We are learning many painful lessons during the coronavirus shutdown. A key lesson that if a policy isn’t economically sustainable, it isn’t environmentally sustainable. This is a particularly important lesson to remember when considering how to promote recovery of salmon and steelhead populations on the Snake River.
Earlier this year, the federal agencies finished the environmental impact statement (EIS) for the Columbia and Snake rivers, focusing on what to do with the four dams on the Lower Snake River.
Their research concluded that when balancing the environmental and economic factors, leaving the dams in place while improving fish passage is the best strategy. Just a couple months after the EIS was released, that conclusion is proving to be even more sound.
Estimates of the cost to destroy the dams vary, but even those who advocate removal admit it will cost $1 billion.
Estimates from the Army Corps of Engineers are higher. Add to that the annual cost of replacing the electrical generation that would be lost if the dams are destroyed. That could amount to another $1 billion a year for ratepayers.
Even the Northwest Energy Coalition, which favors destroying the dams, admits electricity costs will go up significantly.
Those are just the direct costs. The cost to the regional economy would also be significant.
The dams were originally constructed to facilitate shipment of goods down the Snake. The loss of that transportation would impact farmers who would have to shift to more expensive modes of transportation.
The draft EIS estimates destroying the dams could increase transportation costs by up to 33 percent on average.
The economic costs, however, are only part of the equation. The EIS found there would be increased environmental damage.
Removing the dams would increase CO2 emissions by about 10 percent across the Northwest because the hydro power would have to be replaced in part by natural gas generation.
The dams produce electricity in the morning and at dinner time when it is needed to meet the highest levels of demand.
Solar, by comparison, generates electricity in the middle of the day, but not when demand is highest in the evening. Wind generates most of its electricity at night and in the very early morning, when demand is low.
Simply replacing the electricity from the dams with wind or solar is not possible.
Those who support destroying the dams argue it is necessary to help salmon recovery and provide additional forage for the Southern Resident Killer Orca Whales in Puget Sound. Dam removal, however, is an extremely poor way to achieve that goal.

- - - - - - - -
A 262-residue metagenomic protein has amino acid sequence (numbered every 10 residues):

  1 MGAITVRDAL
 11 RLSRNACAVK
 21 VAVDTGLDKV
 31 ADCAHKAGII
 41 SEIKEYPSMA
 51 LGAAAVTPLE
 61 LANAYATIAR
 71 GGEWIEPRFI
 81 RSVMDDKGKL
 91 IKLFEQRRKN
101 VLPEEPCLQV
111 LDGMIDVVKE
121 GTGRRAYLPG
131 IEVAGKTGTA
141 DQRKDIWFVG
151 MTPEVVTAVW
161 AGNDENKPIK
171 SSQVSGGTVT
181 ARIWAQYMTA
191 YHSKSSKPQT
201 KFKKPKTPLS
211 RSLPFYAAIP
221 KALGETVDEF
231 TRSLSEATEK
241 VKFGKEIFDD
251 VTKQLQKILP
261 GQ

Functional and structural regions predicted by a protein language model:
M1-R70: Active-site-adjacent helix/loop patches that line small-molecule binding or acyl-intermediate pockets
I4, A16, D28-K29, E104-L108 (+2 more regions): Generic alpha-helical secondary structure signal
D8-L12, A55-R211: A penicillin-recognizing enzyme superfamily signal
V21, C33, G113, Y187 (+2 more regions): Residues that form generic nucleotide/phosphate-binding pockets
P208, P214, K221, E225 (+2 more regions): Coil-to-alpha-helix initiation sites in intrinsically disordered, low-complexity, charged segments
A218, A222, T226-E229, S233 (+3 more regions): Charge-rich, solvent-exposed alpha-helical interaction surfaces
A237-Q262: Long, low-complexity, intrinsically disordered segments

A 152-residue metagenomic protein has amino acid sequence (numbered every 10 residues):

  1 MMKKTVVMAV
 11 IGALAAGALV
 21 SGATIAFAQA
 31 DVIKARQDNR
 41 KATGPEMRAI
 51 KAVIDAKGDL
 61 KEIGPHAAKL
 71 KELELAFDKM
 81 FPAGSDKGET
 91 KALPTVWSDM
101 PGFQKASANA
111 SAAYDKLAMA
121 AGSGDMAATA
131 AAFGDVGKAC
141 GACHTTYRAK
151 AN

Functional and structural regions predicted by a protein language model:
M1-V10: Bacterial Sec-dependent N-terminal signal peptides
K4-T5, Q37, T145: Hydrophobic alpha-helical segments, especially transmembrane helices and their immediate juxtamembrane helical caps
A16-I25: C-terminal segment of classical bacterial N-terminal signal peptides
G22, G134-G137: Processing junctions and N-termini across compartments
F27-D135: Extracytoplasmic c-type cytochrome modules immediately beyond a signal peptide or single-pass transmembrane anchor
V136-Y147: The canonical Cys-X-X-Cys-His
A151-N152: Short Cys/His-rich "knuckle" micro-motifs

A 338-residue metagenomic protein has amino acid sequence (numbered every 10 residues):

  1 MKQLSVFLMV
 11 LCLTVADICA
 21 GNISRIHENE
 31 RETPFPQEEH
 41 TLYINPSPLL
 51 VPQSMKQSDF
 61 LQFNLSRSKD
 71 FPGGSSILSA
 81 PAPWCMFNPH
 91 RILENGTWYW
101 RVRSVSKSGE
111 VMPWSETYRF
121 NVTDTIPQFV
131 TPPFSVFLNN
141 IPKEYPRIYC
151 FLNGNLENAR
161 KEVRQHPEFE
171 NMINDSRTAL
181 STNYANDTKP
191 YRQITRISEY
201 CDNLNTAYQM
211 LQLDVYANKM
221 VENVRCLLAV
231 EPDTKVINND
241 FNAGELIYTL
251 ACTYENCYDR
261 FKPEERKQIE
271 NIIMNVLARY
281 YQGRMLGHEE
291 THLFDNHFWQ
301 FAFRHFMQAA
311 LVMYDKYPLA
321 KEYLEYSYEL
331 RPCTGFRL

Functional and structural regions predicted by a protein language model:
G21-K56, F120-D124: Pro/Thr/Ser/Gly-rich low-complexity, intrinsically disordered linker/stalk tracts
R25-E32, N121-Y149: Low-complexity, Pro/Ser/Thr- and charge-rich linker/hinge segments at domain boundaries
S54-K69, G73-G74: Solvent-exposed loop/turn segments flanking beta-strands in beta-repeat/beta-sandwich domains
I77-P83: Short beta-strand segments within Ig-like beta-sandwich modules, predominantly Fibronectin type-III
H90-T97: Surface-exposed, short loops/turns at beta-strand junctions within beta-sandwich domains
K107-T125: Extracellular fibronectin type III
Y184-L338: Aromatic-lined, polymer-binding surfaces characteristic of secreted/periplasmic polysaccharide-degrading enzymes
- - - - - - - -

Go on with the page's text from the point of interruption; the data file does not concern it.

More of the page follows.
First, as the economic downturn is reminding us, money is precious and should be put where it can make the most difference.
Spending billions on just one project would put all our eggs into one salmon-recovery basket. The total state budget for salmon recovery in Puget Sound and along the Washington coast is about $50 million a year.
The cost to remove the dams would be as much as 20 years of salmon recovery in the state. The additional cost to replace the electricity is on top of that. Arguing we can just find more money to do both is either oblivious or irresponsible.
Second, although recovery is slow on the Snake River, the population of Chinook salmon is increasing.
Despite a cyclical downturn in the last few years, the average number of Chinook passing Lower Granite Dam over the last 10 years was the highest of the last five decades. According to the Washington State Recreation and Conservation Office, Fall Chinook on the Snake are already above the recovery target.
That is not the case in Puget Sound, where Chinook populations are declining. Of the 22 populations of Chinook in Puget Sound, none are meeting the recovery goal. None.
What’s more, the Washington State Department of Fish and Wildlife says Puget Sound Chinook are the most important source of forage for the Southern Resident orca. The Snake, by way of comparison, is barely in the top 10.
Putting our limited resources to use where they are most needed and will do the most good should be obvious.
The federal agencies are now going through public comments and will provide responses in the near future. Let’s hope they stick to the science and economics that guided their original good decision. Preserving the dams provides the resources to keep our economy strong and provides the funding to help salmon and steelhead recover across our region.
Todd Myers is environmental director for the Washington Policy Center.
(5/21/2020) Editor's note: This column has been modified to remove a disputed quote.
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